For example:

  • You shouldn’t eat so much chocolate at once—you’ll make yourself sick!
  • You shouldn’t take the job unless you’re sure it’s what you want.

In negative sentences, you can only use shouldn’t to give advice or express your opinion. You can’t use mustn’t or don’t have to with this meaning.

At this point, you’ve seen how to use must, have to and should to talk about obligations or advice.

Let’s put everything together by comparing all three verbs.

4. Must, Have To and Should

Use must for:

  • Obligations you feel strongly about: I must remember to send him a birthday card.
  • Obligations in formal, written English: All employees must wash hands.
  • Strong advice: You must read it—it’s an amazing story!
  • Saying something is forbidden, if you use mustn’t: Children must not be left unattended.

Remember that mustn’t or must not are more formal, and in spoken English it’s more common to say can’t.

Next, what about have to?

You use have to for:

  • Obligations which depend on rules or circumstances: I have to wear glasses because I can’t see so clearly.
  • Most obligations in spoken English: Do you have to work tomorrow?
  • Saying something is not necessary: You don’t have to do this if you don’t want to.
  • Strong advice: You have to try this ice cream!

Using have to for strong advice sounds more conversational than using must.

Finally, should. You can use should for:

  • Giving advice: You should try once more—I’m sure you can get it.
  • Giving negative advice: You shouldn’t work so hard. Take a break sometimes!
  • Giving your opinion: If they make us work overtime, they should pay us for it.

One last point: these three verbs can also be used to talk about probability and certainty.

In this video, we focused on talking about obligations and giving advice, but these verbs can also be used in other ways.

(Video) Should, Must, Have To - Advanced English Grammar

So now you’ve seen how to use must, have to and should in different ways.

Thanks for watching! Keep practicing with other Oxford Online English lessons like this one: English Modal Verbs Guide.

FAQs

How do you use must have to and should in modal verbs? ›

Remember that must and have to can be used to talk about obligations. Should is different. You use should to give advice or express your opinion.

What are the 3 rules for the use of modal verbs? ›

Grammar Rules for Modal Verbs
  • Questions are formed through inversion.
  • Modal verbs don't change to present or past tense.
  • Modal verbs don't add -s to third person singular forms.
  • Modal verbs are followed by the bare infinitive of the main verb - the form without "to."

What is the difference between must and have to and should? ›

What Is Their Main Difference? The main difference between 'have to,' 'must,' and 'should' is that 'must' and 'should' are modal verbs while 'have to' is a semi-modal verb.

How do you use must in modal verbs? ›

Must is a modal verb. It is followed by the base form of a verb. You use must to indicate that you think it is very important or necessary for something to happen. You use must not or mustn't to indicate that you think it is very important or necessary for something not to happen.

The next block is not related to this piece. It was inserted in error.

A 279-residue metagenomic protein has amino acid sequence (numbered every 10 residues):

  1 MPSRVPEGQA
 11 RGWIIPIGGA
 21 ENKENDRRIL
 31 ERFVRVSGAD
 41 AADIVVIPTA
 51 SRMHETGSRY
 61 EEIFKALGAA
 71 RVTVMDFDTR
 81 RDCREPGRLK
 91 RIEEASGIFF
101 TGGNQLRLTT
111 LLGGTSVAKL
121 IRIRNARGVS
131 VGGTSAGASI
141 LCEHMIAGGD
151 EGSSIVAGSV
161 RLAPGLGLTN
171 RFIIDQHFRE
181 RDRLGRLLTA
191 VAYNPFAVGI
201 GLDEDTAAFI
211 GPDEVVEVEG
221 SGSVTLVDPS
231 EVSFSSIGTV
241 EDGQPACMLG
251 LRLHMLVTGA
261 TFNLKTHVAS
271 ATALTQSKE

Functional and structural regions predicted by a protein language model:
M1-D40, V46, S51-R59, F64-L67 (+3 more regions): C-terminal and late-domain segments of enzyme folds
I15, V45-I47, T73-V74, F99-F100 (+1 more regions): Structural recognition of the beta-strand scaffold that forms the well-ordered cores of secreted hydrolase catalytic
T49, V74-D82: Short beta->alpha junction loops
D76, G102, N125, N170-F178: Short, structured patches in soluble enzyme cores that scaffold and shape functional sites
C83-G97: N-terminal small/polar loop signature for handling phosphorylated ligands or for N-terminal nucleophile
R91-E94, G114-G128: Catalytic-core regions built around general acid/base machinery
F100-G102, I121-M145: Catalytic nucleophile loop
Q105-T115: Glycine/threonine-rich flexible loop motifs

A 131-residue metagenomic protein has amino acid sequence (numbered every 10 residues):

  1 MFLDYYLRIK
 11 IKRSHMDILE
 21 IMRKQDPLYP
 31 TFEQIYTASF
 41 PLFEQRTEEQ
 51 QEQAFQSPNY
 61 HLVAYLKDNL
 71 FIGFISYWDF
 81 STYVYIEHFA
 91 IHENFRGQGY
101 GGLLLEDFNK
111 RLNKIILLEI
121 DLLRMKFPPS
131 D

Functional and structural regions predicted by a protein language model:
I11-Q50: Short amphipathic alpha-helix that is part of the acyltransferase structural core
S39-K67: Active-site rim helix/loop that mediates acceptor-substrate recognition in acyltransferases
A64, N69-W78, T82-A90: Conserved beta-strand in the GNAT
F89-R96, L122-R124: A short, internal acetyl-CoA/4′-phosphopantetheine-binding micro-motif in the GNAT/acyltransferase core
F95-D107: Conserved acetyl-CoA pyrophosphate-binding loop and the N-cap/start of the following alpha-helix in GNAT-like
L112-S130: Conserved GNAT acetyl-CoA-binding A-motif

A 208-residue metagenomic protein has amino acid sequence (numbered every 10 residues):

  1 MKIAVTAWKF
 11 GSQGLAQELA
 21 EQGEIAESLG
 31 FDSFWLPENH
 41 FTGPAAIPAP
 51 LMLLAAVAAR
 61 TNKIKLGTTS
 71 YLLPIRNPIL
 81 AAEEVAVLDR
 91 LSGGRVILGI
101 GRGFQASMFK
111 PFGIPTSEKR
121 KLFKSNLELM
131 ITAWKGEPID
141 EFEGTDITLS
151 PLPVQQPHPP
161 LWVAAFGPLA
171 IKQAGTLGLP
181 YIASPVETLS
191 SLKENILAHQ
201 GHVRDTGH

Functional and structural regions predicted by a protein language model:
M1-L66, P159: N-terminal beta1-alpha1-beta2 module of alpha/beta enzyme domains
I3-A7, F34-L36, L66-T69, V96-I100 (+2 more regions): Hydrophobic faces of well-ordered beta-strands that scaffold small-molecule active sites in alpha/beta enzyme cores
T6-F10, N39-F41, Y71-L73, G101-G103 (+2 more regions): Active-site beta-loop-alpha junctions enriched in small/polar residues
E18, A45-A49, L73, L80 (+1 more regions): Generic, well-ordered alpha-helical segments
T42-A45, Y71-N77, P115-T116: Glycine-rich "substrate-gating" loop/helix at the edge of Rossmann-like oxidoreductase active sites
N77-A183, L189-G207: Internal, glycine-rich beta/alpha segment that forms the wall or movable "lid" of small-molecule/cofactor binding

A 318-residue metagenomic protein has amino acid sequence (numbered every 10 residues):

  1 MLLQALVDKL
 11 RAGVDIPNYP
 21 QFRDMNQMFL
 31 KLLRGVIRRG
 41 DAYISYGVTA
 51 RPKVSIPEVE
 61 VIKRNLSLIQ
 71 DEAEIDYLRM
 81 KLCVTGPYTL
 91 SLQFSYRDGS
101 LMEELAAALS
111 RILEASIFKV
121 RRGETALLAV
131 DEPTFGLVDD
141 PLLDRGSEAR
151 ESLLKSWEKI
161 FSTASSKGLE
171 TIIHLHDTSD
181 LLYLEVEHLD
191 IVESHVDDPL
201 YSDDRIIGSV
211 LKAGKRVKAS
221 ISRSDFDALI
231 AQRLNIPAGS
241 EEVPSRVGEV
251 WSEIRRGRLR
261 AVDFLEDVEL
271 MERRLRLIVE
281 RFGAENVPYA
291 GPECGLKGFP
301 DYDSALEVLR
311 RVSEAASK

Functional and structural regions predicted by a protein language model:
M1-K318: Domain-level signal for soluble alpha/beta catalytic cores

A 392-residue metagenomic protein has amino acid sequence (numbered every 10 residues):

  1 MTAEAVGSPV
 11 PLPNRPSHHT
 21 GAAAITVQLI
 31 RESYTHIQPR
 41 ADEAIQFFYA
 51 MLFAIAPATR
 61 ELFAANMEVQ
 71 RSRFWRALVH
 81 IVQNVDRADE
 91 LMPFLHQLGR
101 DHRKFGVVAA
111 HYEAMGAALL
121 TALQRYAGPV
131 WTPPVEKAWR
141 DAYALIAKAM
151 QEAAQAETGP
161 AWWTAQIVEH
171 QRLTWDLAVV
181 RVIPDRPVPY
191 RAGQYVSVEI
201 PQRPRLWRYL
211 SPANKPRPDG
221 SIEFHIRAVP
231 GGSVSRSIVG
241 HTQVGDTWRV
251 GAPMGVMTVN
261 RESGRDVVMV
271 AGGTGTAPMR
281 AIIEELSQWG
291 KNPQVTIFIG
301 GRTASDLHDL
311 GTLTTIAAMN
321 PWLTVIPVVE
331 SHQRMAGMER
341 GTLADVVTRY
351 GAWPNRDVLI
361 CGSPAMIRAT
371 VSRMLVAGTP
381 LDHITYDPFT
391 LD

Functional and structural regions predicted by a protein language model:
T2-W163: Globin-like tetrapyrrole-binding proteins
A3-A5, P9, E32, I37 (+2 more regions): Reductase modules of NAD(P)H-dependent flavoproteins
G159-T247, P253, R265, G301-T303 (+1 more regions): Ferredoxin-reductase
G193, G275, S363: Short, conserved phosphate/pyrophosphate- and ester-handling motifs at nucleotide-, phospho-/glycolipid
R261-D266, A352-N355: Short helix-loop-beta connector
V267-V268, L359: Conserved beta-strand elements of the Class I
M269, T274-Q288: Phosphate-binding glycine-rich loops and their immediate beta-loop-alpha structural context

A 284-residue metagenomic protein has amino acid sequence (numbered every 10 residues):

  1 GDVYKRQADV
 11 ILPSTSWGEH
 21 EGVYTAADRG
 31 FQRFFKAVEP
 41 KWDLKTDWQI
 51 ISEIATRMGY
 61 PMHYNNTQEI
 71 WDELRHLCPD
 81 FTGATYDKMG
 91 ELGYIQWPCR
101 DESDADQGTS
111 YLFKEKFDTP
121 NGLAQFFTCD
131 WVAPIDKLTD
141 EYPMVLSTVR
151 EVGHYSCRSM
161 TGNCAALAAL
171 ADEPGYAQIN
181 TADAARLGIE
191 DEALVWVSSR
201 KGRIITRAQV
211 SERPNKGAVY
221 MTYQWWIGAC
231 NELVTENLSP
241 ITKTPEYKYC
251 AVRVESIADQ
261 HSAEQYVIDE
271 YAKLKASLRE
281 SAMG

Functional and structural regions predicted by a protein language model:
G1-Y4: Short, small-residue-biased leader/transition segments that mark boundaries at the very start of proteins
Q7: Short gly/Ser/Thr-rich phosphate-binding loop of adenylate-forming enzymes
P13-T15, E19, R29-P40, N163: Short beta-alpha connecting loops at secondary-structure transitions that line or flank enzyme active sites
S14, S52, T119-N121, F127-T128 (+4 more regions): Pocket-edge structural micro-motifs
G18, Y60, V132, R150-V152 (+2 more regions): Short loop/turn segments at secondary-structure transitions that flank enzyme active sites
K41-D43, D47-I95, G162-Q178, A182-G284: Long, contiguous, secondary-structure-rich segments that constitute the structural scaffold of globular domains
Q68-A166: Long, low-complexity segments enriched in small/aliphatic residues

What are the 10 examples of shall? ›

Shall: forms
  • I shall post it to you tomorrow.
  • I shall have to be at the airport by 5 pm.
  • We shall have to tell him what happened.
  • The good news is I shall be able to join you at your meeting next week.

What is must and should in grammar rules? ›

Both "must" and "should" are model verbs. The term "must" is commonly used to express any unavoidable requirement or obligation. On the other hand, "should" is used as a probability, obligation, advice, recommendation, conditional, and exceptional mood.

Where do we use must? ›

We usually use must to talk about obligations which come from the speaker and we generally use have (got) to when we refer to obligations that come from outside the speaker. I must buy some new clothes. Mine look so old. The obligation is from me to buy new clothes.

What is the easiest way to learn modals? ›

10 Tricks That Will Help You Teach Modal Verbs
  1. Encourage Use of Modals. Getting the students to use modal verbs in speech shouldn't be too difficult. ...
  2. Point Out Mistakes. ...
  3. Practice and Repeat. ...
  4. Fill in the Blanks Exercise. ...
  5. Advice Column. ...
  6. Tell a Story. ...
  7. Travel Tips. ...
  8. Asking for Directions Role Play.

Can we use must and should in one sentence? ›

She must look for a new job. She should look for a new job.

How do you use I must in a sentence? ›

How To Use MUST
  1. Examples: I must work hard on my English! ...
  2. Pupils must not run in the corridors. (note: here, 'must' expresses a school rule.)
  3. Examples: I must admit, it was a frightening experience. ...
  4. I must say, this food is delicious! (note: in this sentence, we would not say 'I must admit, this food is delicious!

What is the example of must to? ›

We often use must to say that something is essential or necessary, for example: I must go.
...
Look at these examples:
  • I must stop smoking.
  • You must visit us soon.
  • He must work harder.

Shall I or should I? ›

'Shall' is used more in formal writing than 'should'. The word 'should' is used to give suggestions/advice. It's also used when one is talking about probable situations. 'Should' is the past tense of 'shall'.

What modal verb is shall? ›

"Shall" is a modal verb used to indicate future action. It is most commonly used in sentences with "I" or "we," and is often found in suggestions, such as "Shall we go?" "Shall" is also frequently used in promises or voluntary actions.

What are the words shall and must? ›

'Shall', 'must' and 'will' are all modal verbs (verbs used to express an obligation).

Which tense is used with must? ›

When indirect speech is introduced by a verb in the past tense, must can be used as a past tense: She said that I must come immediately. There is no future tense, but must can be used for saying that someone should do something in the future: You must be here at nine o'clock tomorrow morning.